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BREAKING NEWS: GeoNet is confirming a new fault line could have been triggered and the earthquakes could possibly trigger movement on the feared Wellington fault which is due to cause a magnitude 8 earthquake.
GNS scientists and teams from the National Institute of Water and Atmospheric Research have been working to establish which fault line was the catalyst for the series of shakes, including the magnitude 6.5 quake on Sunday evening.
Seismologist John Ristau said the earthquakes were lying in an area of Cook Strait between the Vernon fault and Needles fault.
"There are a number of active faults in the area. It's an issue because they are offshore so it's difficult to get the most accurate location we can."
A third fault to the left of Needles, called the London Hill fault, was also a possible location if it was found to extend offshore.
"The other possibility is it is either on an unmapped fault or something brand new."
Pinning down the relevant fault could take a couple of days, and Niwa was expected to map between the Vernon and Needles faults later this week.
The nearby Wellington fault - capable of magnitude 8 or larger earthquakes and running through Wellington and the Hutt Valley - was not connected, but could have been affected by the ongoing activity in the region.
"It's not the same one, but when you get a large earthquake it can increase or decrease stress on nearby faults. They all interact."
The possibility of the current swarm setting off a larger earthquake along the Wellington fault could not be discounted, Dr Ristau said. "We don't know for sure but we can't entirely rule out the possibility."
While it usually took earthquakes larger than magnitude 7.5 to set off tsunamis on their own, smaller ones could cause underwater landslides, Dr Ristau said.
"Undersea landslides caused by much smaller earthquakes can trigger tsunamis. That's a distinct possibility.
"If one did trigger a landslide it would be difficult to monitor that as it's underwater and we would not know about it."
Niwa marine geologist Scott Nodder said most of the quakes, including the largest on Sunday evening, were in an area on which they had little data.
"The earthquakes are away from the Needles fault, and nearby Booboo fault. Looking at the data it seems like it could be a new one to me."
There were "numerous" active faults in the Cook Strait area, and Niwa had mapped 100% of the canyons in Cook Strait but work was continuing with other parts.
Dr Ristau said that Christchurch, unlike Wellington, was built on soft sediment with a shallow water table which contributed to liquefaction in the February quake.
"In addition, the February 2011 earthquake was very shallow and close to Christchurch, and much of the energy released was directed straight towards the city," he said.
"All of these factors combined to cause extensive liquefaction in Christchurch. These factors were not as prominent in the Cook Strait earthquake, despite the earthquake being larger."
WELLINGTON NOT PREPARED - RESIDENTS
infonews.co.nz reporter Michael Riley has been speaking to many Wellington residents who have said they dont believe Wellington is ready for a big earthquake and that John Key and the mayor is 'brushing it off'.
"They said that it was minor damage yet, the wharf collapsed into the sea, and cracks are seen throughout the city. Yet they think it was minor, and that we are ready for a magnitude 8, yeah right." said Wellington resident Jayzun Yoles.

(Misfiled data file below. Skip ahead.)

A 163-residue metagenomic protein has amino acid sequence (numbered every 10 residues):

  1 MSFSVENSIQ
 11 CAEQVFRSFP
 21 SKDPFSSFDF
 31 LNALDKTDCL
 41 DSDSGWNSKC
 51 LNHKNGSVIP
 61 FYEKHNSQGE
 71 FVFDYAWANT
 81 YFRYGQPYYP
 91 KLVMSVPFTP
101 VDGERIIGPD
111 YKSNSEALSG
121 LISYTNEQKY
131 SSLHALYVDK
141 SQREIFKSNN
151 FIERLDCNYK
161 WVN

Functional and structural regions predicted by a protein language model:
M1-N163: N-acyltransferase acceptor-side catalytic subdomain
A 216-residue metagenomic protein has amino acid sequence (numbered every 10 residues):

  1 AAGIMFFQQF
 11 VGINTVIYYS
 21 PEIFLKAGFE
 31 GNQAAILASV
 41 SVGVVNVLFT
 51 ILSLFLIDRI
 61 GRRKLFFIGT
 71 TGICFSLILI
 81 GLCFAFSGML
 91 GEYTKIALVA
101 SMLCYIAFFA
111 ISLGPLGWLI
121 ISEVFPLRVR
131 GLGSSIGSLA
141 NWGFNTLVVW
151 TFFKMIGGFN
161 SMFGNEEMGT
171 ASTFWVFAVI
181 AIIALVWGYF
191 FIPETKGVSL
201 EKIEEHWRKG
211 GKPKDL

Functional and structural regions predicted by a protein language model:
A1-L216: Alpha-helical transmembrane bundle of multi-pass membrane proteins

Meanwhile a TUI board created in Wellington says "PM:Shell be right mate just a few cracks, Its ok we can afford it... yeah right."
QUAKES WONT STOP FOR MONTHS - SCIENTISTS
This morning Central New Zealand was rocked by several strong earthquakes including a magnitude 5 that was felt all over the nation as far north as New Plymouth and as far south as Dunedin.
A strong earthquake measuring 4.5 also rocked Gore at the bottem of the South Island, that was felt in Wellington, New Plymouth, central North Island, and much of the South Island.
GeoNet has advised New Zealand media its far from over.
Scientists say that residents in the Marlborough and Wellington regions should expect to feel more aftershocks.
Sunday nights magnitude 6.5 earthquake jolted central New Zealand shortly after 5pm.
Since then, more than 100 aftershocks have shaken Wellington and Marlborough, with several measuring over 4 or 5 on the Richter scale.
Bill Fry, from GNS Science, told ONE News NZ that scientists have been working around the clock, looking at data to find out whether another big earthquake could rattle the region.
"After you get a large earthquake you immediately have another heightened chance of another large one. And certainly lots of smaller earthquakes. But the probability of that decreases rapidly with time," he said.
"If you have one magnitude six, you can expect ten magnitude fives, 100 magnitude fours and one thousand magnitude threes."
At 6pm on Monday the chance of another magnitude six or more earthquake in the next week in the quake hit regions was 30%. As of 6pm tonight, that probability had dropped to 16%.
The earthquakes are caused by the movement of the Australian and Pacific plates, which lie on top of each other.
Scientists are still trying to figure out which if the dozens of fault lines in the Cook Strait caused yesterday's event.
FOR MORE UPDATES
infonews.co.nz will be updating this article over the next few hours to keep everyone updated.
Next Update will be in around an hour.
From our morning team, good morning.